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What can the clean energy sector look forward to in 2018?

Charging an electric car

The UK’s clean energy sector was revitalised last year after being in the doldrums following the cull of support mechanisms in 2015. Notable events of 2017 included the final closure of the Renewable Obligation, Dieter Helm’s cost of energy review, the emergence of energy storage, multiple announcements on electric vehicles (EVs) and the commissioning of the world’s first floating offshore wind farm off the Scottish Coast. So what can we look forward to in 2018 (and beyond)?

  • Following a number of announcements on EVs from both Government and car manufacturers in 2017, we anticipate a significant expansion of charging infrastructure which currently stands at 12,000 charge points in the UK. This will present new opportunities for owners of car parks and in particular owners of out-of-town retail and business parks.
  • The exponential rise in use and value of virtual currency means blockchain is likely to gather momentum and we see its use within the energy sector becoming a reality in the medium term, enabling faster and more efficient peer-to-peer energy trading.
  • The UK has so far made limited progress on the decarbonisation of heat. The electrification of heat and heat pump technology in particular will play a key role in achieving the UK’s stated heat targets and reducing our dependence on gas.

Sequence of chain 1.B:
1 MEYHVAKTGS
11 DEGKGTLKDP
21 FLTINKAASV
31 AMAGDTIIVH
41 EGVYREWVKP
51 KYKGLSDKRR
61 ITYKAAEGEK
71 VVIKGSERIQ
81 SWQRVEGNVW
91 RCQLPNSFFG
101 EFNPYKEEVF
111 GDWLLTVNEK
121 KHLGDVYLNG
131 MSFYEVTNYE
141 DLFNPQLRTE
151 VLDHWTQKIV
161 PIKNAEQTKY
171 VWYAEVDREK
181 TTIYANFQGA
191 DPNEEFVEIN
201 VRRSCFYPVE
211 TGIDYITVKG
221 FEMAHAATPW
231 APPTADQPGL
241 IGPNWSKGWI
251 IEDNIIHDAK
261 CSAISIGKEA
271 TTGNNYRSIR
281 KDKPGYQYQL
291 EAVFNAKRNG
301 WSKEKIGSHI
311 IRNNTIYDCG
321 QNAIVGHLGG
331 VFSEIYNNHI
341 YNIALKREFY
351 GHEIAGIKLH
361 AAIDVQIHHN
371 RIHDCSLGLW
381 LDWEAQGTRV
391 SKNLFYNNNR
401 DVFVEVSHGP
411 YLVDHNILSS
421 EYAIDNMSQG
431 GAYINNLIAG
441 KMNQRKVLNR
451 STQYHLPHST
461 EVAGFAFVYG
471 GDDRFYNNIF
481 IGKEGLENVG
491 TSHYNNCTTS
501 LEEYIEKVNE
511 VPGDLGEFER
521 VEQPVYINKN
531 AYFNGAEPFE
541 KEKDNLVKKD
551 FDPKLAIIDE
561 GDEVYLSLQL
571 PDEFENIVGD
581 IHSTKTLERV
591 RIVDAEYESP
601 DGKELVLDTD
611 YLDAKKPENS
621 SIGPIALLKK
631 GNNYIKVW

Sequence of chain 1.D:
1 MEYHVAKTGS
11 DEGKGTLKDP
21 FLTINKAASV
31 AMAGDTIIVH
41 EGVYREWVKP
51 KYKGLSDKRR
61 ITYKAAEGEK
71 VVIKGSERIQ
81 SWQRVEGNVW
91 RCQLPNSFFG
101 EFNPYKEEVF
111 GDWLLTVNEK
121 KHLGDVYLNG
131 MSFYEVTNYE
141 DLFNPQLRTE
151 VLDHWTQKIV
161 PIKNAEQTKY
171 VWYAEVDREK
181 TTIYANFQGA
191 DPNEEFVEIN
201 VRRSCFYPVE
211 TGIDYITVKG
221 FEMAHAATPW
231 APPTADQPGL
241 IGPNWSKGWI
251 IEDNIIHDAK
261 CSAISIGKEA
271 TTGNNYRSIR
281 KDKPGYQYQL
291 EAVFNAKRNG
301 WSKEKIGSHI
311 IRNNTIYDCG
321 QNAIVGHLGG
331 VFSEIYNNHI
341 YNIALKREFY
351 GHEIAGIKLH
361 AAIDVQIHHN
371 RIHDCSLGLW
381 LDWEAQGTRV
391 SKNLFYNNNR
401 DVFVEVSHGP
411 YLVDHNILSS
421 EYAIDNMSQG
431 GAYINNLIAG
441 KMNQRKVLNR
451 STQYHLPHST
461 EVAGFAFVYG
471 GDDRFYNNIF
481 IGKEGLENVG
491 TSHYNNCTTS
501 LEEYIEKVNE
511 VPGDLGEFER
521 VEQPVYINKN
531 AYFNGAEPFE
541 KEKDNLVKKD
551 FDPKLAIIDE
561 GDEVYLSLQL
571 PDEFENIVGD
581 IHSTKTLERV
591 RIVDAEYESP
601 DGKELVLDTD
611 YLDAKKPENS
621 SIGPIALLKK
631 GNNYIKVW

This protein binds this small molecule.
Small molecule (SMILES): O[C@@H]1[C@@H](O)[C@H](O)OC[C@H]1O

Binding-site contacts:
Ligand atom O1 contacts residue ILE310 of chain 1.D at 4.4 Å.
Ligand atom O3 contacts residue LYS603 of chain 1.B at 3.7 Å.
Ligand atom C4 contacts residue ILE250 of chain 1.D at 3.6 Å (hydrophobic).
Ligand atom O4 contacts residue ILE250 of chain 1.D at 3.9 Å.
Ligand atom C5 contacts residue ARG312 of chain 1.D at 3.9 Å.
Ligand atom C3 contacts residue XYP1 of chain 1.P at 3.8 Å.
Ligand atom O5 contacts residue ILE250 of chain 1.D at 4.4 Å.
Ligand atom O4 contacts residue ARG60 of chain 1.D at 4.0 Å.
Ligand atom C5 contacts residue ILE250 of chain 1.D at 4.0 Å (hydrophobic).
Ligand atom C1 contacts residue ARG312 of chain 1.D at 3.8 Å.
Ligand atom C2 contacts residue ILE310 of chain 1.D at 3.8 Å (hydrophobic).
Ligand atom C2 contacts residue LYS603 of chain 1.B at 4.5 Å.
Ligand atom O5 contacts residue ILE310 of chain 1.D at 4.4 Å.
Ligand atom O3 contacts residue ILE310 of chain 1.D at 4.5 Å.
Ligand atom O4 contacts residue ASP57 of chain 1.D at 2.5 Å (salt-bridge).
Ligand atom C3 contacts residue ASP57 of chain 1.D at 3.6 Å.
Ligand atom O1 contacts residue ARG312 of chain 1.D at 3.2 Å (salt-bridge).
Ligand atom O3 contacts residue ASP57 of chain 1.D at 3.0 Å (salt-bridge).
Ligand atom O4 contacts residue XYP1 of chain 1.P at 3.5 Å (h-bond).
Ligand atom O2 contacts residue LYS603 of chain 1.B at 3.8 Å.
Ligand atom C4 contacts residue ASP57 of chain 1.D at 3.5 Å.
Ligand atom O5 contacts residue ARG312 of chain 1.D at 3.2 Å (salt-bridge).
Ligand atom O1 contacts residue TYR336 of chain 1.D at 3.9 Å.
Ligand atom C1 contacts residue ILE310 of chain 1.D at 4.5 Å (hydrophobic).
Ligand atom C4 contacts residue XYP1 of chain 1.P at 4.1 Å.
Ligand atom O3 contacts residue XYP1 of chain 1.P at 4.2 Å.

• We are now in Phase 2 of the UK’s Energy Savings Opportunity Scheme (ESOS) for all large businesses in the UK. Organisations will need to act early in 2018 to identify opportunities to significantly reduce their energy consumption.
  • Energy storage, while not a new concept, gathered momentum in 2017 with the emergence of viable commercial scale battery technology. As the technology advances to include longer storage durations, this year we expect to see more projects deployed onto the grid including those co-located with existing renewable energy generation. This is a sleeping giant which will continue to grow into the 2020s, presenting opportunities for property owners near to grid infrastructure and existing generators.
  • It is well known that the Feed-in Tariff (FIT), which has been responsible for the widespread deployment of small-scale energy projects in the UK, will close in 2019. However, the market will be eagerly anticipating a new policy from Government on its replacement, if any. We expect that it will be replaced by the creation of a technology neutral contract auction and await the detail.
  • Large-scale onshore wind and solar projects were the big losers from the 2015 support mechanism cuts, but with renewed interest in the sector, technology innovation, the emergence of Corporate Power Purchase Agreements and in the case of solar, the removal of the EU minimum import price for panels following Brexit, 2018 will see the first zero subsidy/merchant projects become operational. This when combined with the successor to FITs leads us to believe clean energy developers will increase new site identification activity.

There will undoubtedly be a number of twists and turns in the UK's vibrant energy sector over the next 12 months, but we look forward to another busy year, particularly with target deadlines looming.

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